Mangala's 'misdeeds' to be probed
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Mangala's 'misdeeds' to be probed

The Lankan president has appointed a panel to probe the former minister's misdeeds, reports PK Balachandran.

india Updated: Feb 14, 2007 17:21 IST

To put further pressure on Mangala Samaraweera, the ring leader of the dissidents in the ruling Sri Lanka Freedom Party (SLFP), President Mahinda Rajapaksa is to investigate his "misdeeds" when he was a cabinet minister.

The state-owned Daily News reported on Wednesday, that the President had decided to appointed a commission to investigate "irregularities, malpractices and misdeeds" in the Ports Authority.

Samaraweera was Minister of Ports and Civil Aviation before he was sacked a few days ago.

The Committee on Public Enterprises (COPE) would also be investigating the shady deals, the paper said.

Among the charges are: appointment of Tokyo Cement Co,as the sole dealer in the Eastern Province for five years; renting out a building belonging to the Port Authority in Beruwela to a private party for 30 years; utilisation of Port Authority funds to construct a beach park in his home town of Matara; adoption of irregular tender procedure for the beautification of Galle Face Green in Colombo; and attempting to lease out a prime property in Colombo to an MNC.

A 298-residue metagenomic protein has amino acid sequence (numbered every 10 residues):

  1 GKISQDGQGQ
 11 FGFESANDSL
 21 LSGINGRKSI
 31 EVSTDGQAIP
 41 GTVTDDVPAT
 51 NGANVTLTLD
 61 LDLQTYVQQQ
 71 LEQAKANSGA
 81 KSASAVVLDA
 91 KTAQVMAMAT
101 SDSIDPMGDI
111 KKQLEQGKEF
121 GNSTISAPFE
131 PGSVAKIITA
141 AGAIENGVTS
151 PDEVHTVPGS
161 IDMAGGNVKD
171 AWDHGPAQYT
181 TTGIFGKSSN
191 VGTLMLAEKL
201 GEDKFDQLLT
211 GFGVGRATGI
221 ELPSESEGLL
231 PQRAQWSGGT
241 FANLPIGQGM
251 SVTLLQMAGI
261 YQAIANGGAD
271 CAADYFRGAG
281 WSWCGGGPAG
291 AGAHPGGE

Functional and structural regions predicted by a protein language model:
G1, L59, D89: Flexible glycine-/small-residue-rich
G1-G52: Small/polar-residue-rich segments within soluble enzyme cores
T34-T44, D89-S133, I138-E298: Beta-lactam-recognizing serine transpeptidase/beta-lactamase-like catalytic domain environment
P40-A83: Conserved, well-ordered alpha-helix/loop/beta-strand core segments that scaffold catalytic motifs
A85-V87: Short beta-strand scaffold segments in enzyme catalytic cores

But Samaraweera has said that he will answer all the charges made against him at a press conference to be held here on Thursday.

In the meanwhile, he has reportedly sent another letter to Rajapaksa making charges against his administration.

According to Daily Mirror Samaraweera has pointed out that the confidants of the President had tried to launch a new airline Mihin Airwithout consulting him; that a person close to the President was interfering with appointments in the Ports Authority; and, most importantly, the government had deviated from its commitment to peace, by opting for war rather than a negotiated settlement of the Tamil problem.

Samaraweera had already written five pungent letters before the President took away all his portfolios last week.

A little earlier, he had lost the prestigious portfolio of Foreign Affairs in a cabinet reshuffle.

Taking back the three sacked dissident ministers is now only a very remote possibility, political observers say.

The president sees the revolt as a betrayal of the highest order and is particularly angry with Samarweera, the ring leader.

To make up for the lost numbers in parliament, the President is reportedly trying to get some more MPs from the opposition United National Party (UNP).

Eighteen MPs had recently crossed over and all were given ministerships.Six more would be welcome, reports say.

And sure enough, sources in the UNP say that six more are ready to cross over if they get reasonably good portfolios.

The Sri Lankan Council of Ministers is already 103 strong and constitutes 45.7 per cent of the parliament of 225 members.

First Published: Feb 14, 2007 17:21 IST